FDA approves first drug to limit frequent waking to urinate
The treatment is a nasal spray intended for adults who wake up at least twice a night to urinate.
By LINDA A. JOHNSON
AP Medical Writer
U.S. regulators Friday approved the first drug to reduce nighttime trips to the bathroom.
The treatment is a nasal spray intended for adults who wake up at least twice a night to urinate. The Food and Drug Administration said the spray, called Noctiva, is not approved to treat all causes of frequent nighttime urination, so doctors must determine the cause and best treatment for each person.
Noctiva is approved specifically for a common condition caused by such things as chronic heart failure, poorly controlled diabetes and bladder and prostate problems, as well as some medications.
The nasal spray is used daily about 30 minutes before bedtime. It works by making the kidneys absorb more water, which reduces the amount of urine.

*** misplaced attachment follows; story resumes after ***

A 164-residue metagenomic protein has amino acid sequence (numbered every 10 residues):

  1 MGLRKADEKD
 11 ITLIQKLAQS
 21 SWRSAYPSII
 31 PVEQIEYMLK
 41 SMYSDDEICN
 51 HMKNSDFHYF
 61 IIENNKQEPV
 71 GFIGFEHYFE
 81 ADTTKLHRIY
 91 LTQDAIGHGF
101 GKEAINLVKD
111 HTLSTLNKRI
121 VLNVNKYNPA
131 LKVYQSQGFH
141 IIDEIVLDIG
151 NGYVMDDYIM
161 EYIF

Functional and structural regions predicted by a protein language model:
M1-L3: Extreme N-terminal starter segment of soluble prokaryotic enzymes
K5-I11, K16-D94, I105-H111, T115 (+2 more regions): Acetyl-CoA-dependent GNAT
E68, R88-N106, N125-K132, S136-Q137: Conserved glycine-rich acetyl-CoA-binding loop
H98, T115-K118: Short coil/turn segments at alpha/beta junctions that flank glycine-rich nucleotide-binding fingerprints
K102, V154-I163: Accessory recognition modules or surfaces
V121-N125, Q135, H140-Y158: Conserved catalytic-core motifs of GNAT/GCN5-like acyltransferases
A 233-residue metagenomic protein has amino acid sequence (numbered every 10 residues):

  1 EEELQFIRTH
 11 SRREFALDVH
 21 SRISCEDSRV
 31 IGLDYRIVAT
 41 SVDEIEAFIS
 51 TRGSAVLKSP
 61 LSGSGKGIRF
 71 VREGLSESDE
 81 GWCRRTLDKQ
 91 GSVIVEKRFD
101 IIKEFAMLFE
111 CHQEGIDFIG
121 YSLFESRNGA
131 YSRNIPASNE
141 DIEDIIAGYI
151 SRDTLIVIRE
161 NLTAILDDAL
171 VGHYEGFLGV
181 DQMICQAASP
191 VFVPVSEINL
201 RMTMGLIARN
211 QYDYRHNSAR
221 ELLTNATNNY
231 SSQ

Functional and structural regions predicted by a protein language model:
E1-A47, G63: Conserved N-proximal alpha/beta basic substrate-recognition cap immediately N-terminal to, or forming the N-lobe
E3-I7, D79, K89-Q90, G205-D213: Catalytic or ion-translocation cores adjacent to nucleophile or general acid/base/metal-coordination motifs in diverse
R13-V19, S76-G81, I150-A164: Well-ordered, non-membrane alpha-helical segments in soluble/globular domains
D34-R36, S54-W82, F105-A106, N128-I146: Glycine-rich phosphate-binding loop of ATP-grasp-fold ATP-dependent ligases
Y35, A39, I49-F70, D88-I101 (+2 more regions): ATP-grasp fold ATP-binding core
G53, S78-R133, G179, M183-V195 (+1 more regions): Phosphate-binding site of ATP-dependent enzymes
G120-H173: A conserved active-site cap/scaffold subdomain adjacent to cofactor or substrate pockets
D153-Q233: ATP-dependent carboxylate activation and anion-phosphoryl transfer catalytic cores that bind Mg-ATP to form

Noctiva carries the FDA's strongest warning, a so-called black box, because the drug can cause dangerously low levels of sodium in the blood. Other side effects include colds, bronchitis, increased blood pressure, dizziness, back pain and nose bleeds.
Before using the spray, patients must undergo testing to confirm they produce excess urine at night.
The treatment was tested for three months in about 1,000 people 50 and older with the condition, called nocturnal polyuria. The half who used Noctiva had more nights with one or no trips to the bathroom, compared to the group that got a dummy nasal spray, according to the FDA.
The active ingredient in Noctiva, desmopressin acetate, is included in some other drugs, including an injected version for bleeding disorders. The FDA said the nasal spray version is the first approved treatment for frequent nighttime urination.
Noctiva was developed by partners Serenity Pharmaceuticals LLC of Milford, Pennsylvania, and Allergan PLC, which is headquartered in Dublin. Allergan could not immediately provide information on the drug's price or when it will be available.
Follow Linda A. Johnson at https://twitter.com/LindaJ_onPharma
Copyright 2017 The Associated Press. All rights reserved. This material may not be published, broadcast, rewritten or redistributed.